Writer and journalist Michel Kilo, who was released from Adra prison in Damascus at midnight on May 14 on completing a three-year sentence, was immediately taken to the Damascus headquarters of the intelligence services and has been held there ever since, undergoing interrogation, Reporters sans Frontières (RSF) has reported.
His family has told Paris-based RSF its concern is compounded by the fact that he has kidney stones in the urethra, the presence of which was confirmed by an ultrasound scan carried out in the Adra prison infirmary on May 14.
“Kilo must be released and allowed to go home,” RSF said. “He has served his three-year prison sentence. His interrogation by the state security police violates his rights. Furthermore, his state of health is very worrying and requires urgent medical treatment.”
Now aged 68, Kilo was arrested on May 14, 2006 after signing the “Beirut-Damascus/Damascus-Beirut Declaration”, an appeal for a radical overhaul of relations between Syria and Lebanon, and was given the three-year sentence on a charge of “undermining national sentiment.” He was made to serve the entire sentence although a judge ruled in favour of early release. He was awarded the British Parliamentary Press Gallery prize in October 2008.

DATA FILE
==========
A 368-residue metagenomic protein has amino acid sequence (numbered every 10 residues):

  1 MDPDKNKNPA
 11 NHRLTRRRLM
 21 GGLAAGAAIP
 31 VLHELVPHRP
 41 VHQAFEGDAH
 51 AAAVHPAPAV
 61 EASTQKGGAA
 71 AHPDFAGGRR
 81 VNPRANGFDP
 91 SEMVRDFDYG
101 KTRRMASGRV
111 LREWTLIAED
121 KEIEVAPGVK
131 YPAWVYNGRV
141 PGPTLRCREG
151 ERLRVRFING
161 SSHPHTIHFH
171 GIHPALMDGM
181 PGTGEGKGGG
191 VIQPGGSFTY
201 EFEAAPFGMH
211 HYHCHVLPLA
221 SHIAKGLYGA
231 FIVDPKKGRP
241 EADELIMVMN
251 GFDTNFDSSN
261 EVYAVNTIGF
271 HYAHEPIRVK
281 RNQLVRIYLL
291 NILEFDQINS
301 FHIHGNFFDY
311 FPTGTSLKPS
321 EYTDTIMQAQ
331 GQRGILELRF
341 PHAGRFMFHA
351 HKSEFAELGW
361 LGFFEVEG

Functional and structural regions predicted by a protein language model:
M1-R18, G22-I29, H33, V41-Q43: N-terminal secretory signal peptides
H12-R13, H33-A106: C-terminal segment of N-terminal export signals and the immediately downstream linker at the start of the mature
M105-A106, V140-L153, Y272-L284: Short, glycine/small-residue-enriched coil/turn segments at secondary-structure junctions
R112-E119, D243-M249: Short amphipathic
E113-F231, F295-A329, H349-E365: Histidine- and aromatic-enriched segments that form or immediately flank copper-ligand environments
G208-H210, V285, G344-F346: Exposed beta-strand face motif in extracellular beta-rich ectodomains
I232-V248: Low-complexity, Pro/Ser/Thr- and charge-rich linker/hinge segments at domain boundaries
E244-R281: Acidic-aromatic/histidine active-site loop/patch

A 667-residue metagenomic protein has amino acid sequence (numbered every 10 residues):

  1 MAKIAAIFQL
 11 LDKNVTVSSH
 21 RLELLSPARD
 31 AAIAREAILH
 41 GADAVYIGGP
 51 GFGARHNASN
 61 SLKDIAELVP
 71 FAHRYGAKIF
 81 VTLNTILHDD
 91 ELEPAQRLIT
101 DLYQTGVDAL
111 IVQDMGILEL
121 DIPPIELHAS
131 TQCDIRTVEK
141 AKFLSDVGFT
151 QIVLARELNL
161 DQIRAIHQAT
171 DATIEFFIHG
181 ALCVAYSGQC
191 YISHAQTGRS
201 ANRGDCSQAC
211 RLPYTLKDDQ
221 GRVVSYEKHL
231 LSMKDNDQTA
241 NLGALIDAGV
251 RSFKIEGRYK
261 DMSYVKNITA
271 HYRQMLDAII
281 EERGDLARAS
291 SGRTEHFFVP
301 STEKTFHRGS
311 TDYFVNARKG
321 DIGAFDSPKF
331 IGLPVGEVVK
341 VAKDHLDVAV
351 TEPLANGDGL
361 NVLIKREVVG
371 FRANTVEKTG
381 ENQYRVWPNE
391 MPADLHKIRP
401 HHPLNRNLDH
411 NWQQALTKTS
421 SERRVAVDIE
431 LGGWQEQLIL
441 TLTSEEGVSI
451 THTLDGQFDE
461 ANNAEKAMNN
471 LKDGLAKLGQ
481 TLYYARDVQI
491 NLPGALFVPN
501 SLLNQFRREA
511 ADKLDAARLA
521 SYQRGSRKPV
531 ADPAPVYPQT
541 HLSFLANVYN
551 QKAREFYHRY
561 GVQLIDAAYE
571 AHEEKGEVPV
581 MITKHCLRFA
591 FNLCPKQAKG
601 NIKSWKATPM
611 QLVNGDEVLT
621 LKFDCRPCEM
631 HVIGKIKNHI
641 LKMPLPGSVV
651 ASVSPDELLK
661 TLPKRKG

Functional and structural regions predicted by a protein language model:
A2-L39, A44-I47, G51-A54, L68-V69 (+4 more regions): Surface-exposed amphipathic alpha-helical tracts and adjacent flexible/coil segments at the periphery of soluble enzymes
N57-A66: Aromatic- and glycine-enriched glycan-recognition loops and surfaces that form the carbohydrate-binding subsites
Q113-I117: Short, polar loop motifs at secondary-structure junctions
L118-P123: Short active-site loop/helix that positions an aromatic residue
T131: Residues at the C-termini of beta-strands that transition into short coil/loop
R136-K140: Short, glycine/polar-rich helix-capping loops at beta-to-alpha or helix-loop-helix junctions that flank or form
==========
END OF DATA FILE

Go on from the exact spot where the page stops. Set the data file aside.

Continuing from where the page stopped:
RSF reiterated its call for the lifting of the state of emergency that has been in force for the past 46 years in Syria, suppressing civil rights and freedoms. All dissent was silenced during Hafez Al-Assad’s 30-year dictatorship. After the dictator was succeeded by his son, Bashar Al-Assad, in 2000, people were given a limited opportunity to express their views for a brief period known as the “Damascus Spring”.
But a wave of arrests followed a December 2007 meeting by pro-democracy activists allied in what was known as the Damascus Declaration National Council. In all, 12 leading figures were arrested by the intelligence services, including three journalists—Fayez Sara, Ali Abdallah and Akram Bounni.
A total of five journalists are currently in prison in Syria, which was ranked 159th out of 173 countries in the 2008 RSF press freedom index. President Bashar Al-Assad is on the RSF list of “Predators of Press Freedom.”